U. K. Review: “Motown The Musical" - UK & Ireland Tour

3. MOTOWN THE MUSICAL. Karis Anderson 'Diana Ross' and The Supremes. Photo Tristram Kenton - resized.jpg

Lewis Baird

  • United Kingdom Critic

The tagline for “Motown The Musical" is The songs. The sound. The story. And within this musical, these three elements definitely deliver. From now until the 8th December, Motown is playing Edinburgh’s glitziest theatre, The Playhouse. Many people are mistaken for getting the impression that “Motown the musical" is an expensive tribute show, it really isn't.

The musical follows the story of Berry Gordy, the man who established Motown Records and helped many artists find fame. This true story features legendary soul singers such as Diana Ross, Smokey Robinson, Marvin Gaye, Stevie Wonder and the Jackson 5.

Edward Baruwa as Berry Gordy is champagne casting, he leads this story effortlessly. The character journey is portrayed so believably, giving Gordy such depth, showing a stern exterior, but with charismatic energy. Even though the musical features many different diverse issues, including the struggles of being an African American in the 1930s to the 1970s and the assassination of JFK, Baruwa doesn't over act these moments, instead supplies a more factual representation. As well as Edward delivering with his acting, his vocal technique is superb, the elegant control he displays while singing is rare to see from a male lead.

Karis Anderson is simply divine as Diana Ross. The sass and power Karis brings to the stage is incredible. Her powerhouse of a voice helps back up this presence, giving a performance to remember. The only slight issue, was within a rather cliché romantic scene with Gordy, her portrayal did drop slightly, with a cheesy delivery of dialogue, however, maybe it is the script that is at fault for this slip up. Karis’ showcase of her impressive improvisation skills in act two made up for this slight issue.

Nathan Lewis definitely surprises the audience as Smokey Robinson, he supplies whit, great vocals, smooth dance moves and a truly lovely portrayal of a much respected Motown legend. Shak Gabbidon-Williams drives the emotion within the production as Marvin Gaye, his passionate portrayal into this unseen, delicate side of the iconic singer, moves the audience.

Lets also not forget Keiran Edwards as young Berry/Michael Jackson/Stevie Wonder. He was outstanding! His ability and devotion to adapt for each of these characters really is incredible.

Now onto the HUGE ensemble for this musical. They are by far currently one of the most talented ensembles in musical theatre within the UK. Their ability to adapt from artists of Motown records with stunning vocal technique, into supremely skilful dancers, is by all accounts astonishing.

Charles Randolph-Wright directs this production, his staging and style for this musical definitely is slightly different from any average linear musical. The moments with simply dialogue are used very efficiently, where the actors use these mostly short scenes to stretch out their character's depth, which works effectively to establish these characters as the iconic artists they are based on. There are also some rather outlandish segments, where there is no fourth wall. The actors speak directly to the audience, mainly as a device to warm up the audience, it also happens during the musical numbers. During a Diana Ross performance there is a very fun and pretty original moment for a musical where an audience member needs to participate. This is thanks to Charles using the music in this production to do what it says on the tin, entertain the audience, by mostly transforming these numbers into concert performances, rather than random moments of these real people singing.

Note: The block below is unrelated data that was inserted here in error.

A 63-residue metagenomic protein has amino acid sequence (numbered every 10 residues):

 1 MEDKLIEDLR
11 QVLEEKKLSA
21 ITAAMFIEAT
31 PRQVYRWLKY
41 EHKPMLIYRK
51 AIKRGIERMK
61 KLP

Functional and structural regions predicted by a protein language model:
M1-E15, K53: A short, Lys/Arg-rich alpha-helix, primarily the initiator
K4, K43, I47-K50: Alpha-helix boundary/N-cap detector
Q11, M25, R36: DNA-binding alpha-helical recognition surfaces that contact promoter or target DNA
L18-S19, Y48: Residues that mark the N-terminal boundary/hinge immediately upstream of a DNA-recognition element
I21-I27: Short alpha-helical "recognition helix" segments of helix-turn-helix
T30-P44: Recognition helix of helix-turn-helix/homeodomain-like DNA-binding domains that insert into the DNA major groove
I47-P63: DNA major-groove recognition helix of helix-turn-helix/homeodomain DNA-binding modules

The numbers are lifted by the performers giving such energy with Patricia Wilcox and Warren Adams' stellar choreography. The complex dances, fit the music and use the performance stage efficiently.

The set for this musical is a frame styled video wall, there are also several sliding video walls on stage, with a few light backdrops. This was designed by David Korins, Daniel Brodie and Andrew D Edwards. Even though this sounds very minimalistic, it works very effectively as a brilliant contemporary set, which rather than contradict the 70s style, it amplifies it. Also gave the amazing illusion of the artists simply appearing on stage. Unfortunately, there was a few technical issues this evening which couldn't be helped, however, none the less, visually this musical has a varied and high quality design.

This musical is simply a delightful surprise. As even though it is raved about critically, there is not much of a buzz about it within the musical theatre community. I believe it is very underrated for the story it tells and the sublime talent it showcases. This is definitely a must see musical.

Check out the Motown musical website for tickets in Edinburgh, London and elsewhere on tour.

Ensemble- Dayo Adeoye, Natalia Brown, Akeem Ellus-Hyman,  Daniel Haswell, Andrew Dillon, Christopher Gopaul, Olivia Hibbert, Karis Jack, Abz Kareem, Deearna McLean, Michael Jeremiah, Kane Matthews, Matt Mills, Cordell Mosteller, Spencer O'Brien, Alex Okoampa, Nicole Nyarambu, Perry O'Dea, Reece Richards, Emma Robotham-Hunt, Ethan Davis, Amana Jones, Scott Armstrong, Scott Armstrong and Simeon Beckett.

Costume Design – Emilio Sosa

Lighting Design – Natasha Katz

Sound Design – Peter Hylenski

Producer – Berry Gordy